We also need to resist the wider pessimism among the remnants of the old post-1968 far left who refuse to recognise the changes which have taken place since the 1980s. Many had illusions that the Stalinist states were somehow 'progressive' in relation to Western capitalism and have been profoundly disorientated by their collapse. Their reaction has been to draw the conclusion that we are somehow living in hard times for socialists.
What can we learn from the experience of the 1990s? The recession of the early 1990s coming as it did immediately after the collapse in Eastern Europe has shaped the period we are in. It showed the failure of state capitalism and of regulated market capitalism. The result is a climate of uncertainty, instability and volatility which affects everyone from the ruling class down. Bourgeois ideologists provide a distorted reflection of this atmosphere in their theories of 'globalisation' and even in some post-modernist reveries. Out of this situation will come financial crashes, economic recessions, political upheavals, wars and, above all, mass working class struggles. Revolutionaries who fail to recognise this condemn themselves to irrelevance.
Taking advantage of the opportunities offered is not exclusively a matter of agitation and activity. Intervening in the battle of ideas provoked, say, by Blair in Britain and Simitis in Greece, is just as much a way of pulling people to revolutionary ideas as handing out agitational placards on big demonstrations. Neither should there be a separation between agitation, when it is possible, and the need to crystallise out a wider revolutionary current by winning individuals to revolutionary ideas.
Even when mobilising tens of thousands, it doesn't mean neglecting theoretical ideas and political discussion. We have had to learn to put across Marxist ideas in a relatively simple way which cuts with the new audience. That has also entailed polemicsas for instance round 'lifestylism' and the politics of single issue campaigns which were thrown up by the campaign against the Criminal Justice Bill.
Today we face an extended pre-election period which has heightened political debate in the working class. The relentless drive rightwards of the Labour leadership has created an ideological vacuum on their left. Our perspective centres on winning a substantial number of workers to revolutionary ideas in opposition to Blair prior to his election. That requires us to deploy the theoretical resources of the Marxist tradition to relate to arguments going on in sections of the working class.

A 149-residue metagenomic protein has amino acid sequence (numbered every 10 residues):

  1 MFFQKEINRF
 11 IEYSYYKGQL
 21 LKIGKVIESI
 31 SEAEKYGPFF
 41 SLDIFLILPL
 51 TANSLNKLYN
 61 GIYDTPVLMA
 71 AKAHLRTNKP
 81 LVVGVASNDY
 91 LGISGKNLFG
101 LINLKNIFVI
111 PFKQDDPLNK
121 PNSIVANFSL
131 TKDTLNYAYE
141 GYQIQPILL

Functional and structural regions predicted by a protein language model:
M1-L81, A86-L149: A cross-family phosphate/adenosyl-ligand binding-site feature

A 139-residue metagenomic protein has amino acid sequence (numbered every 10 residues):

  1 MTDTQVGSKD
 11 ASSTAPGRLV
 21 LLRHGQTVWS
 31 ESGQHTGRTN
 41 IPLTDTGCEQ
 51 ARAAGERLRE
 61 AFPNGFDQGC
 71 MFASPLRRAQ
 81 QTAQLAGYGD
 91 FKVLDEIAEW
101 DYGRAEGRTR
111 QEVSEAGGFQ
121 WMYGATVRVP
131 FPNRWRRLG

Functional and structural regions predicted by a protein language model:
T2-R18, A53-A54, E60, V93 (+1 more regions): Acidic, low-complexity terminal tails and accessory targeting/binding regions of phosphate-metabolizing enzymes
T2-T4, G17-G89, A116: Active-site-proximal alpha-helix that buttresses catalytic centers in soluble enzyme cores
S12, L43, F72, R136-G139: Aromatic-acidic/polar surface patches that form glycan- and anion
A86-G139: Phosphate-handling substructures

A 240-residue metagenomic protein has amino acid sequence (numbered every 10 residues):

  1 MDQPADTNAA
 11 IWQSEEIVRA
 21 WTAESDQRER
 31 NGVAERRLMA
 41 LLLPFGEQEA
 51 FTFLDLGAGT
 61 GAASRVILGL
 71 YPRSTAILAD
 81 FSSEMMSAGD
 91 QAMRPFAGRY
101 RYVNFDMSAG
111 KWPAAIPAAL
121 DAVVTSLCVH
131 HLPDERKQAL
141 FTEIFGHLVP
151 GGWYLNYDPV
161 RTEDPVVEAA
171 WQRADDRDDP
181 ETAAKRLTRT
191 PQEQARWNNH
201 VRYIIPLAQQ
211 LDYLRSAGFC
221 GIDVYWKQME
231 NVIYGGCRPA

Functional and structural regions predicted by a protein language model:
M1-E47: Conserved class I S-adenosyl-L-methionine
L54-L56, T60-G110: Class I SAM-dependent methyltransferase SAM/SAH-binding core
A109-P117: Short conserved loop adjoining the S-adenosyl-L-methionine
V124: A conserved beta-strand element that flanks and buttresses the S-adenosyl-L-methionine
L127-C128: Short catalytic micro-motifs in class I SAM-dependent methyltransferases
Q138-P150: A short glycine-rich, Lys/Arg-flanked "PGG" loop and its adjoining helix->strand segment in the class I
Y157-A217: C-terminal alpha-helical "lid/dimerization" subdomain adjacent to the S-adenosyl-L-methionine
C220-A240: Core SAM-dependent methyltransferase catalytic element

In the medium term we have a perspective of a revival of struggle. Building the nucleus of a socialist alternative to Labour assumes, then, added urgency. Similarly the need to engage in such ideological arguments won't disappear in the face of renewed struggle. Rather working class battles under a Labour government will heighten political debate in the class as wider numbers of workers question the politics of right wing social democracy. In addition we are likely to face a growth of left Labour ideas once again with which we will have to engage.
But recent experience has confirmed our analysis that the 1990s have been marked by the development of the capitalist crisis to a new level of instability. This has required a sharp change in our methods of working as revolutionaries in order to push outwards. The result has, in general, been a significant advance for the organisations of the International Socialist tendency. But pushing outwards involves a variety of different methods. Running through them all is the centrality of Marxist politics. Provided we understand this, we can continue to expand in numbers, to lay down roots in the workplaces and colleges and to grow also in political maturity.